In a response to a revuer of my revue on I wrote: “For having supported the same things (of Shlomo Sand) in these last years, I have been banned from two forums dominated by Jews or Jews likers: see ‘Genealogy-dna’ and ‘dna-forums’. Now I write on ‘Dienekes blog’ and other forums, and I have destroyed, by a genetic point of view, the papers of Doron Behar and others, generously funded by Jewish power. Ashkenazim aren’t Khazars, as Sand says, but mostly Italians, Germans from the Rhine Valley and East Europeans, and only a little bit Khazars”.

There is someone who finds something wrong in my words and thoughts?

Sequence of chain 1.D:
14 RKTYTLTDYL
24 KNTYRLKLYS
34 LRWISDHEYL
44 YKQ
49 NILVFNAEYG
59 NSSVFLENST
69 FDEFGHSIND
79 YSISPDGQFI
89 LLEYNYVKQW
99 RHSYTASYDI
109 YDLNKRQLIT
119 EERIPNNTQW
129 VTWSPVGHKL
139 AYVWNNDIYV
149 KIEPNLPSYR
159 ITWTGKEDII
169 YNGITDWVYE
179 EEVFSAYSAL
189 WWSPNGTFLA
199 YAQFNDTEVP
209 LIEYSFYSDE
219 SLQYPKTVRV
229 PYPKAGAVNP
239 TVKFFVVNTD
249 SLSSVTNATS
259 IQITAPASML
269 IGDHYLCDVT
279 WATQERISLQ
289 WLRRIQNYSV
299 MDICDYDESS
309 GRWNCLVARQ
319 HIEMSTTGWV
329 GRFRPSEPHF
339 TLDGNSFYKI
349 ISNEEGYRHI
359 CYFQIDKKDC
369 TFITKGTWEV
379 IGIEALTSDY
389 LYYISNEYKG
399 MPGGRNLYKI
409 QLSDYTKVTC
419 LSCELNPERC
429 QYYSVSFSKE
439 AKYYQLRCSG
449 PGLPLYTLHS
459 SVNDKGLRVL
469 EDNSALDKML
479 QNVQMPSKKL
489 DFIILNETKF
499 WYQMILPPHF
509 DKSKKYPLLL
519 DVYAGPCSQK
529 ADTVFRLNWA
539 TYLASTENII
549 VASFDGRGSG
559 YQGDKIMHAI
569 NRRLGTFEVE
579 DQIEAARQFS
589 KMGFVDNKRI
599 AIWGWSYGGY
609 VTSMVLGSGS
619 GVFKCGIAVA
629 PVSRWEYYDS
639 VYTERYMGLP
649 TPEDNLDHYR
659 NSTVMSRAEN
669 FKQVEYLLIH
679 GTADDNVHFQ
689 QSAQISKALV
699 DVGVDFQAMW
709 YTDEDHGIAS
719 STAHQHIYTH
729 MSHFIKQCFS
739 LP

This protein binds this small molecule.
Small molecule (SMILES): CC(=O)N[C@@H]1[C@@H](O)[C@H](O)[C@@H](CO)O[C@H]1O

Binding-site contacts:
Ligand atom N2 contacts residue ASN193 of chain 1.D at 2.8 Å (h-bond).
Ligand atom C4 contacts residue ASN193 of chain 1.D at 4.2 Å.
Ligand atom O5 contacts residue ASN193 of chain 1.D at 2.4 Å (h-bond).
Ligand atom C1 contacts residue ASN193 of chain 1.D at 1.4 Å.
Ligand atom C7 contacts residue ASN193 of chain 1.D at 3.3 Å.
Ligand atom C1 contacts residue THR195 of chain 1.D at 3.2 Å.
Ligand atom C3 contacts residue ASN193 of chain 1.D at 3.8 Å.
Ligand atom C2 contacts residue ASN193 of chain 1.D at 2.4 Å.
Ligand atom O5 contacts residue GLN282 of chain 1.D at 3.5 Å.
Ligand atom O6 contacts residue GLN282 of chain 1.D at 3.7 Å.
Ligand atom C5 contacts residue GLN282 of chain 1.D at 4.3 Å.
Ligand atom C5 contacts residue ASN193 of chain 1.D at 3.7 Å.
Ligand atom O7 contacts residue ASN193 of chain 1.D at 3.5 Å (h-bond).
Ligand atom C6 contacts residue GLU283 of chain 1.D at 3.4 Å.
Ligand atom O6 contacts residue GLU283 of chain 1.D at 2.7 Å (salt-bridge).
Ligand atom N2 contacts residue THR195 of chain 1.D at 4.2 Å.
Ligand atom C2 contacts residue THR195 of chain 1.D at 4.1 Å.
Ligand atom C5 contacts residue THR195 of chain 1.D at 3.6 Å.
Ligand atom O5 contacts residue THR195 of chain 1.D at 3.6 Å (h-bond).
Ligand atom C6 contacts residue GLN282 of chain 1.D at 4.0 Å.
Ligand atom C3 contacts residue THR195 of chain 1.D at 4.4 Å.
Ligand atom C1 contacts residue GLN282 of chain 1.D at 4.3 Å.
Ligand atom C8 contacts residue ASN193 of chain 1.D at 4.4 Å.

RJ said...

Nonsense. Besides mainstream media, this too? Whats become of science?

eurologist said...


when you say:

They did not, hence, in my opinion, this is just another paper that totally misses the point of Jewish origins, which are probably more in ancient Anatolia than in Palestine

what time frame are you talking about? Y-DNA IJ obviously broke of early and before their split had a long life in many places in the near/middle East depending on climate. At one point there where identifiable Jews, who themselves likely descended from people prospering when the climate was good with more rainfall for harvesting seeds, better than today - and Anatolia and parts of Syria and northern Iraq would have hosted the largest pool. But that ended millennia before any Jewish self-identification.

Anonymous said...